- It is now the consensus of Wall Street analysts that Bank of America needs to raise more capital––the only question is how much. A couple of months ago, most analysts were saying that Bank of America had plenty of capital. Now, even Bank of America bulls are arguing that its capital needs are “manageable.” This, too, is reminiscent of the fall of 2008, when analysts moved from insisting that financial firms had plenty of capital to saying that they needed capital to watching them go bust. Most analysts think Bank of America needs a lot more capital than the $5 billion Warren Buffett just injected into it. I wonder what the Bank of America consensus will be in a few months.
- It’s certainly possible that the market is wrong about Bank of America and that, as management insists, everything’s fine. Sometimes the market is wrong. Sometimes the market just gets nervous for a while and then gets comfortable again. Perhaps that’s what’s happening this time.
- But Bank of America’s management is not behaving as if everything is fine. I’ve been observing management teams for two decades now. Generally, the more management teams make their communications about “shooting the messenger” (often a shortseller or sceptical analyst), the more likely it is that the messenger has hit close to the mark. The mud-pie that Bank of America threw at me earlier this week, in my opinion, was a classic example of shooting the messenger.
So that’s what I’ve concluded about Bank of America so far. Again, this does not mean Bank of America is hosed––and as a Bank of America shareholder and American taxpayer, I certainly hope it isn’t. It just leaves me concerned that the market is right about Bank of America and Bank of America management is wrong.
ONE MORE THING: ABOUT THOSE REAL-ESTATE LOANS…Before I leave this topic, I want to shine some additional light on one category of Bank of America’s assets that gives one analyst I spoke to serious pause.
That category is real-estate.
Bank of America has approximately $450 billion of real-estate loans on its books, ~$400 billion of which are residential.
The analyst I spoke with thinks that Bank of America may well end up booking $80-$100 billion of losses on this asset category alone.
What follows is this one analyst’s assessment of Bank of America’s real-estate loans, and the potential losses embedded within them. I am sure many other bank analysts disagree vehemently and think this analyst is an idiot. Dick Bove of Rochdale, for example, seems to think that Bank of America is in pristine shape. John Hempton of Bronte Capital, who is the farthest thing from an idiot, thinks that the market’s overreacting and Bank of America is fine.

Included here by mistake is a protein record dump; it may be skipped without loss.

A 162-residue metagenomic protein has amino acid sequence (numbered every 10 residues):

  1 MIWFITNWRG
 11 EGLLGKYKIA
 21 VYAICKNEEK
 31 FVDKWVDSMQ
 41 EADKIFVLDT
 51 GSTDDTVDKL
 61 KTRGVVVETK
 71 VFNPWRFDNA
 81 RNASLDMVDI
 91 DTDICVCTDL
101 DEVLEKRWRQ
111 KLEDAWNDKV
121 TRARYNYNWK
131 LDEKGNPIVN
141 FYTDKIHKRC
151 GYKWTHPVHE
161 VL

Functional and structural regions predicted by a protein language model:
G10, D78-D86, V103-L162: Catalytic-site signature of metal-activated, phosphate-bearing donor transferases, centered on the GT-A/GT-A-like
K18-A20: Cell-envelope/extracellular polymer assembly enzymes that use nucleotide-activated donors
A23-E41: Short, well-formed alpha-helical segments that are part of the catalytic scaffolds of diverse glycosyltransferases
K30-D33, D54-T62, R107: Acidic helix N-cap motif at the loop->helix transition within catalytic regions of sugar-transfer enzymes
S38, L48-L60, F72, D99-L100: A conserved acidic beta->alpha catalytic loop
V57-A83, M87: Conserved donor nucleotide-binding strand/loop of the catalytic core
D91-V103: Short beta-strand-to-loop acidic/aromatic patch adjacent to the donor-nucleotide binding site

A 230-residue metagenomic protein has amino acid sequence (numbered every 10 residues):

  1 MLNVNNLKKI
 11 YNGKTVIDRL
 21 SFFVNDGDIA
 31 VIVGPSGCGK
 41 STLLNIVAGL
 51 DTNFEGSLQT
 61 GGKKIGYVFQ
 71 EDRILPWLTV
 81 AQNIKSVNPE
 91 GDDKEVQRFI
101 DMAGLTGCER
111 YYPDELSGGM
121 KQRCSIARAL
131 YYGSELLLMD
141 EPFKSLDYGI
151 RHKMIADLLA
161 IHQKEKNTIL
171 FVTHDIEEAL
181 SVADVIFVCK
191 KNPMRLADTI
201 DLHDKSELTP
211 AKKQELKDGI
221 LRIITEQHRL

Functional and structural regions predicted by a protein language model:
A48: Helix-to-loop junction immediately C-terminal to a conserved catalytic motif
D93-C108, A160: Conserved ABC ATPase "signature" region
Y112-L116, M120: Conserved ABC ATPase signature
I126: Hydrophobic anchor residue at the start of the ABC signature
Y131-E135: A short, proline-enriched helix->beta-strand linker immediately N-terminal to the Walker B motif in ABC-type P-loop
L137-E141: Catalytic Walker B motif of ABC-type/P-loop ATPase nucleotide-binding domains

To understand why the analyst I talked to is so bearish about Bank of America’s real-estate loan portfolio––and why his analysis likely merits some consideration––you need some backstory.
Bank of America, you will recall, bought Countrywide, which was one of the worst mortgage-underwriting-and-securitizing offenders during the housing bubble. It also bought Merrill Lynch, which was another.Merrill Lynch and Countrywide blew up during the financial crisis, almost taking Bank of America down with them. Bank of America wrote off much of the Merrill-Countrywide damage, strengthening its balance sheet in the process. But the wreckage of these two companies’ mortgage “assets,” however, has not been completely rinsed away. And the analyst I spoke with thinks that what remains may be giving Bank of America big trouble.
The reason that Merrill Lynch and Countrywide blew up so fast, in part, is that most of their loans were “securitized”––which means that they were rolled up into mortgage-backed securities and resold by Wall Street. Mortgage-backed securities are generally “marked to market” on bank balance sheets, which means that their values are adjusted depending on the prevailing market values. When the housing bubble burst, the market values of mortgage-backed securities plummeted, and, as they fell, companies like Merrill had to take huge write-offs. These losses demolished the companies’ capital, forcing them to raise additional capital to survive (which many didn’t).
Since the peak of the housing bubble, my analyst tells me, the value of “securitized” residential mortgage assets across the industry has been written off or paid down by ~$700 billion, from ~$1.9 billion at the peak of the bubble to about ~$1.2 billion today.
And that’s actually good news.